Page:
The film is so sexy and funny it doesn’t matter that it’s cheap. Jim Wynorski, who also made “Chopping Mall” and “The Return of Swamp Thing,” is an excellent sleazemaster whose films are very entertaining, The film, despite being made for less money than the original, turned out well and received a theatrical release and some decent reviews, leading to a role for Lords in the classic “Cry-Baby” and Stephen King’s “The Tommyknockers.” The 2010 widescreen DVD from Shout! Factory is very good and has commentary by Lords and Wynorski and an interview with Lords.
Another good B-movie starring Lords is “Shock ‘Em Dead,,” a 1990 horror comedy recently released to Blu-ray. It is about a hopeless loser geek who sells his sole to Satan so he can become a metal God. He gets his wish, but discovers he has to kill in order to continue his hedonistic lifestyle. Lords plays the “pure woman” who likes him whom he must seduce to end the curse. Although the film is cheesy, it has a decent plot and the songs are hilarious and pretty good. No longer required to shed her clothes, Lords is appealing in this obscure but underrated gem. Check it out!
Traci Lords is a reminder that a girl can rise from inglorious beginnings and become a movie star and decent actress. These two films are a must for any B-movie fan’s library! Thanks, Traci!
One of the best films about androids is one that flew in under the radar, 1987’s “Cherry 2000.” This unheralded gem is about a man (David Andrews) who loves his devoted android girlfriend, a Cherry 2000 (played by the stunning Pamela Gidley). When she is accidentally destroyed due to exposure to water, he will stop at nothing to seek out another one. The newer models of droids, you see, are inferior, and sex between humans is a litigious mess (as Larry Fishburne shows us in a cameo as a lawyer). He ends up having to cross a desert wasteland to find one, with the help of sexy tracker-bounty hunter Melanie Griffith, and doing battle with such desert vagrants as GROIN Hall of Famers Tim Thomerson and Brion James. Will he find a Cherry 2000? Will he get it on with Melanie Griffith? Tune in and find out!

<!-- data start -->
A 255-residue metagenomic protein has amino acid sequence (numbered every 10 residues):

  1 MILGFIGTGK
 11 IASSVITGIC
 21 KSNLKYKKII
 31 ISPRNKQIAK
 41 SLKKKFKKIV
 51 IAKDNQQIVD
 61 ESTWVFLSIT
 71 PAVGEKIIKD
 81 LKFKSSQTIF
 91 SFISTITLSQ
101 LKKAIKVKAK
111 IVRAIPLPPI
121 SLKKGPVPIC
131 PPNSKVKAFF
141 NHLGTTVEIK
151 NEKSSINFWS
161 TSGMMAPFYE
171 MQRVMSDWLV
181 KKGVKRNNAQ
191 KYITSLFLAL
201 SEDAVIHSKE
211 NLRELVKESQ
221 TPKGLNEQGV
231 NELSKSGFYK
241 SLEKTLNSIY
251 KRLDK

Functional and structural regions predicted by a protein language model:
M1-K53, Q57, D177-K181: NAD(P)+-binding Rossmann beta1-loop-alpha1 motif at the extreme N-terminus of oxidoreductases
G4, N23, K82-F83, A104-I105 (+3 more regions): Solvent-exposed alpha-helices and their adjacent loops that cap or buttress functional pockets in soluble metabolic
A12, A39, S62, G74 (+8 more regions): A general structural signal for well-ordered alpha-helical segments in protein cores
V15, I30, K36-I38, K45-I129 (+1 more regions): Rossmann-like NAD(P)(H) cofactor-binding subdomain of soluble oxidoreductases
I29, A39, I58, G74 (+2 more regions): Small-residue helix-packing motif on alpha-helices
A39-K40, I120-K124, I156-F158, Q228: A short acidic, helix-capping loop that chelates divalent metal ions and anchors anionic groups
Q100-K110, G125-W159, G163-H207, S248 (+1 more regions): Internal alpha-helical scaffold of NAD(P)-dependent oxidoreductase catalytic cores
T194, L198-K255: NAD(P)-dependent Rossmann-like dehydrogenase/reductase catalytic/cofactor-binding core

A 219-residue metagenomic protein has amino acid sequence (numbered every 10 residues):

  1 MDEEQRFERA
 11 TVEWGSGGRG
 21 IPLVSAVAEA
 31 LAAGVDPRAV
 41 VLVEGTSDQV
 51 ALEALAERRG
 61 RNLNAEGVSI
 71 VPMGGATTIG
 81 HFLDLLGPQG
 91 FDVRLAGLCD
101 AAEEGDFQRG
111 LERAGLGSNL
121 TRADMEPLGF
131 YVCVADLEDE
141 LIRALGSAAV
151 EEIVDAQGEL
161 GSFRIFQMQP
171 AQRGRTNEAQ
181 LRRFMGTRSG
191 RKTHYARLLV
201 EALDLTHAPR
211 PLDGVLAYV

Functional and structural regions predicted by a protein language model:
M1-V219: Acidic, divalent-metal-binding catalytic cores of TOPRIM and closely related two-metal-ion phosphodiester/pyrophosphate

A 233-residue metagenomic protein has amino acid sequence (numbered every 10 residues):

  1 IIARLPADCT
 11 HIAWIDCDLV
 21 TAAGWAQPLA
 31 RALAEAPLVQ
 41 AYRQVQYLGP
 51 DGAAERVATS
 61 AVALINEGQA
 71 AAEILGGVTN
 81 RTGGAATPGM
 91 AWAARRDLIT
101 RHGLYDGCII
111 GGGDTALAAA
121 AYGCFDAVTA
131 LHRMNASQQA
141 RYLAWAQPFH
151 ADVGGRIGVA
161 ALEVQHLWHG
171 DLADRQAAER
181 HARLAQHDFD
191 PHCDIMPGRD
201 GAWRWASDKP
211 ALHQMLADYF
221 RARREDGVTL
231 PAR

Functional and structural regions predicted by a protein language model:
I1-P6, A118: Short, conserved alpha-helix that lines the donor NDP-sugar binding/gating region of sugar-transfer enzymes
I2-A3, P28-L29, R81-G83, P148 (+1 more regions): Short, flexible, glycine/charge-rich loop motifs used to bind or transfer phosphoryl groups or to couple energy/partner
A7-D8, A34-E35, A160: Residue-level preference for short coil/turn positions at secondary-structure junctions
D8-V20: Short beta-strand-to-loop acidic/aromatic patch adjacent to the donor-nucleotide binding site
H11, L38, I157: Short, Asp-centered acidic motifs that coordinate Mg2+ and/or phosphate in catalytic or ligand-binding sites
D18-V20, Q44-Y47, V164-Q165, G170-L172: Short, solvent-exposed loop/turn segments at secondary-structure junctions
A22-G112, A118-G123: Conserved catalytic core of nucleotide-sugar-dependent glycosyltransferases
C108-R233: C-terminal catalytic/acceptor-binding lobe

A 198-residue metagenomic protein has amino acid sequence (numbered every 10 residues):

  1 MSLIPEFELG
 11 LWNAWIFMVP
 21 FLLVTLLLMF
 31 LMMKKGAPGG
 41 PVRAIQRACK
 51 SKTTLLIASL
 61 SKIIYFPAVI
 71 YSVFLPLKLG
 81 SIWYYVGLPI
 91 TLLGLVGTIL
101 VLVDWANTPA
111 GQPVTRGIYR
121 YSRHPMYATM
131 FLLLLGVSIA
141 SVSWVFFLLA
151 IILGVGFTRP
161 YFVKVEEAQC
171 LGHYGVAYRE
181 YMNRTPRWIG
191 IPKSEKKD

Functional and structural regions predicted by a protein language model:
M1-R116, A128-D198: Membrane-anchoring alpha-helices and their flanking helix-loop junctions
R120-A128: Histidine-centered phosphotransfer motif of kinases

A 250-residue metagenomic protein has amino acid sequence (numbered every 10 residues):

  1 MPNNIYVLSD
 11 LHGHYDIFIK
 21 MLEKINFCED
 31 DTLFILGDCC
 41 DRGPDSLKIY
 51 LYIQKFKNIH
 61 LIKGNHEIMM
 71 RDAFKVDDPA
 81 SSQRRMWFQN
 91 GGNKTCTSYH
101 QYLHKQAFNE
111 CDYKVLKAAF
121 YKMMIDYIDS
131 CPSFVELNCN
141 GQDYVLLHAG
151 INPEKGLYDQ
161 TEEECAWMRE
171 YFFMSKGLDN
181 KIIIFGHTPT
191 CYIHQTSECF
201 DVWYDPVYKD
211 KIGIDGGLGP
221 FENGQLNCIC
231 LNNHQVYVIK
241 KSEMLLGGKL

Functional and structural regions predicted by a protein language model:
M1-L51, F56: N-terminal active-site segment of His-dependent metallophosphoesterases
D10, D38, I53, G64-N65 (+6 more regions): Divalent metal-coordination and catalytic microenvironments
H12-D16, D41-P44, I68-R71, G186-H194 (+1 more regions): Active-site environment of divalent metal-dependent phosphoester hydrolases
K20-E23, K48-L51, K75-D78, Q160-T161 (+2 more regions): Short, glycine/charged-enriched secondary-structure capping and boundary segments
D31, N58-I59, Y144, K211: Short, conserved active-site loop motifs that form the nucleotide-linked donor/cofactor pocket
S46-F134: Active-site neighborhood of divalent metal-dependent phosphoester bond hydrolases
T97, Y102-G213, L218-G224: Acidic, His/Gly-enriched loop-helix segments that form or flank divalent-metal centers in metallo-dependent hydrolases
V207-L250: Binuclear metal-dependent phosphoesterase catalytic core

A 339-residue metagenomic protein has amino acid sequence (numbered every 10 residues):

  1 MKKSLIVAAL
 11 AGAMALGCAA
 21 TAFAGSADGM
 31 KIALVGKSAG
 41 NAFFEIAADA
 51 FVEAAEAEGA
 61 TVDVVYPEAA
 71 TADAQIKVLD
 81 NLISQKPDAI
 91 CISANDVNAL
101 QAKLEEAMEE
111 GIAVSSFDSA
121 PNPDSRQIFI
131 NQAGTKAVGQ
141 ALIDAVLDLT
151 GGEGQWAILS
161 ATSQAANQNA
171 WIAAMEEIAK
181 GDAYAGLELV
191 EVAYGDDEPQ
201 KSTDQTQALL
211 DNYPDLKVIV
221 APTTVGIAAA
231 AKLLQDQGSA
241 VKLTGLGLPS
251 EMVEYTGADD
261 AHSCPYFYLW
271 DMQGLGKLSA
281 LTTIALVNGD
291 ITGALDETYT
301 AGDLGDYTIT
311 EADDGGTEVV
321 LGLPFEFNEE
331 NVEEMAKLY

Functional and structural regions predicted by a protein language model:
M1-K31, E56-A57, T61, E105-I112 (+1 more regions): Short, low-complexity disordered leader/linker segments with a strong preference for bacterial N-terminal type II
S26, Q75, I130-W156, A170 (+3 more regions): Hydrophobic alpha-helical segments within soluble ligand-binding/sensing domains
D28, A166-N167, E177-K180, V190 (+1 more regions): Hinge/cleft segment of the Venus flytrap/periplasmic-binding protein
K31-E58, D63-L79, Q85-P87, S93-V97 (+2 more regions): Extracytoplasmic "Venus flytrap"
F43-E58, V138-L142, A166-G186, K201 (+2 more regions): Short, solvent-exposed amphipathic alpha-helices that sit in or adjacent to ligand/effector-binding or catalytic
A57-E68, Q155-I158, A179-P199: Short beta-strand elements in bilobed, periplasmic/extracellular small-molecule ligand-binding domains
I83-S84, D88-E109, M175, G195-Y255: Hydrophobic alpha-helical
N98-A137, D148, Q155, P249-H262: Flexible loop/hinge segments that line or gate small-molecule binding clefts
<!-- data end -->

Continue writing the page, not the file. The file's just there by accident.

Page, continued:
This film has a lot of things going for it. First of all, the director, Steve DeJarnett, is a visionary who co-wrote “Strange Brew” and wrote and directed the 1989 Anthony Edwards classic “Miracle Mile.” Secondly, the score by Basil Poledouris ranks as one of his best. Thirdly, there is a ton of action and some PG-13 sex. Fourth, Pamela Gidley and Melanie Griffith are very sexy and deliver good performances. Lastly, the plot seems to genuinely reflect the way things are going in the future. This film, unbelievably, went straight-to-VHS but quickly acquired a cult following when HBO showed it 24-7. It made a big impact on this reviewer as a child, and I like it even more today. Perhaps a remake is in order. In the meantime, I recommend you pick this flick up on DVD or Blu-ray, because it’s a great one!
“Alien: Covenant” inspired me to re-watch the third and fourth “Alien” films. “Alien Resurrection,” the fourth one, did nothing for me but I really love “Alien 3.” As a stand-alone film, it is one of the most frightening and despairing films I have ever seen. The first film by the great director David Fincher (“Seven,” “Fight Club”), it finds Ripley (Sigourney Weaver) crashed into a prison planet, with her friends Newt and Hicks (from “Aliens”) dead. There was an egg on her ship, and now the Alien is haunting the prison planet. Can she stop the alien and save humanity? Is this the bleakest film ever made? I’d vote for the most underrated.